Dr Hloniphile Sithole Mthethwa, a lecturer in the School of Mathematics, Statistics and Computer Science, believes that mathematics is a language of its own that we all use daily without realising it, and that, far from being something to fear, it is a language one can become fluent in with enough practice.
From an early age, mathematics came naturally to her, and she would often tackle problems a few grades ahead of her own. She excelled at the subject and pursued scientific subjects at high school, where her teachers Mrs Thandeka Nene and Dr Pinkie Mthembu inspired her passion for mathematics with their own natural gift for their subjects.
Sithole Mthethwa enrolled for a BSc in Applied Mathematics and Statistics at UKZN, and received a scholarship to pursue an Honours focused on Biomathematics at Stellenbosch University, run in conjunction with the African Institute for Mathematical Science in Cape Town.
She was interested in pursuing research in this area that would meet the growing demand for students and researchers with solid mathematical skills for molecular biology, systems biology, bioinformatics, ecology, and biomedical science. She then received a scholarship from the South African Centre for Epidemiological Modelling and Analysis for her Master’s studies.
Following this, Sithole Mthethwa undertook her PhD at UKZN supported by the University Capacity Development Programme. This involved an intensive theoretical study on determining the accuracy and efficiency of recent local linearisation methods combined with spectral techniques for solving boundary value problems.
Her research proved the robustness of the techniques, and the physical results quantified and demonstrated the influence of fluid and surface parameters on the fluid properties, including heat and mass transport. She has achieved four publications in Department of Higher Education and Training accredited journals.
Sithole Mthethwa aims to become a mentor and Professor, nurturing students who will produce meaningful research and achieve exponentially more than she has.
She said that balancing her work and having to go the extra mile to prove herself as a woman is challenging. Despite the historical gender gap at the highest echelons of mathematics, Sithole Mthethwa does not allow this to hinder her, taking inspiration from women like Maryam Mirzakhani, the first female recipient of the prestigious Fields Medal. She believes that all female scientists are “Wonder Women” because it takes dedication to achieve their goals against the odds.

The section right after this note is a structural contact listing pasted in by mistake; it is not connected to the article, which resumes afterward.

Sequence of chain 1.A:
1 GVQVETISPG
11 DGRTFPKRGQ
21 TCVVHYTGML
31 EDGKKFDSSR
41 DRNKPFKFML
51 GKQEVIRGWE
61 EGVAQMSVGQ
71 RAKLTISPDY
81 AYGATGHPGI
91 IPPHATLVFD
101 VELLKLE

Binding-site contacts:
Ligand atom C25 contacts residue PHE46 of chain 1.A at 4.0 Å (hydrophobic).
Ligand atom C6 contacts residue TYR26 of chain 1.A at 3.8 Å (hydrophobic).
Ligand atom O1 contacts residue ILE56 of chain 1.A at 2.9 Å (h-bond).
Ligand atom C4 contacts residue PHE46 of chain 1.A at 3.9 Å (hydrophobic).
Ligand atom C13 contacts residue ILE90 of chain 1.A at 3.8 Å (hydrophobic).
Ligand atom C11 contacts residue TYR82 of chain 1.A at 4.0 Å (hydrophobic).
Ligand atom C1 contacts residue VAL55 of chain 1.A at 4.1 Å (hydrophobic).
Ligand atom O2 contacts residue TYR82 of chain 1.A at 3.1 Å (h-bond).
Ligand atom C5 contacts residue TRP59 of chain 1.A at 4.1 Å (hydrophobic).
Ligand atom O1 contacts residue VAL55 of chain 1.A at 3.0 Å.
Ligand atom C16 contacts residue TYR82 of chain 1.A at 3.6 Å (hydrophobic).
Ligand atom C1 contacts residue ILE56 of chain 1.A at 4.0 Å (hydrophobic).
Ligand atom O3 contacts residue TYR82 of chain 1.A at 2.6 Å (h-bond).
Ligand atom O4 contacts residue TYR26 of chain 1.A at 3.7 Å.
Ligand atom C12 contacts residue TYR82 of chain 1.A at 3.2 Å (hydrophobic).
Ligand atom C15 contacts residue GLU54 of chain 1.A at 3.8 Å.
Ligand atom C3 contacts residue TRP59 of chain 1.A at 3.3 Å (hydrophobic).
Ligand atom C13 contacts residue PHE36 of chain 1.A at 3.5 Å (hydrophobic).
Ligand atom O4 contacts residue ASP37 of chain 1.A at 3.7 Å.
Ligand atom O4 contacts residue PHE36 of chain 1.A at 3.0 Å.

Sithole Mthethwa is a devoted wife, mother of two, and member of the IButho likaMaria legion within her Catholic Church, and works hard to balance these commitments and manage her time well, which she says is helped by her family’s support.
The COVID-19 pandemic has meant that Sithole-Mthethwa not only had to adjust to online teaching, but also missed her PhD graduation ceremony, a major disappointment as she is the first in her family to achieve this distinction and hopes to inspire her students and other prospective scientists. Two of her students graduated with her, Honours student Ms Tsepiso Madondo and Master’s student Ms Nolwazi Nkomo, who graduated cum laude.
Her advice to young women in high school is that they should seek role models and careers beyond what they are exposed to daily and work hard to achieve what they desire.
She believes while many good things are happening in South African science education, there is room for improvement, and points to the need for improvement in the state of science and education at South Africa’s most disadvantaged schools.
A Mathematics Superhero
If she could choose a superpower, Sithole Mthethwa would make sure she could be available anywhere, everywhere and every time to save the next victim of gender-based violence on time.
Her theme song would be “Jerusalema” by Master KG ft. Nomcebo, and her superhero gadget of choice would be one that could eliminate the severe acute respiratory syndrome coronavirus 2 (SARS-CoV-2) to relieve the mortality and burden of the COVID-19 pandemic.
Her “Avengers” team would include Dr Dephney Mathebula and Ms Sithembile Mthembu, and while deep sleep is Sithole Mthethwa “kryptonite”, her secret hideout would be in her dreams.
Words: Ms Christine Cuénod and Photography: Mr Sashlin Girraj
To commemorate National Science Week and National Women’s Month, the College of Agriculture, Engineering and Science is honouring its female scientists through a Wonder Women In Science campaign, highlighting women who are passionate about their fields, who are pioneering innovative research and development, and who are examples to women following in their footsteps towards careers in science, technology, engineering and mathematics (STEM).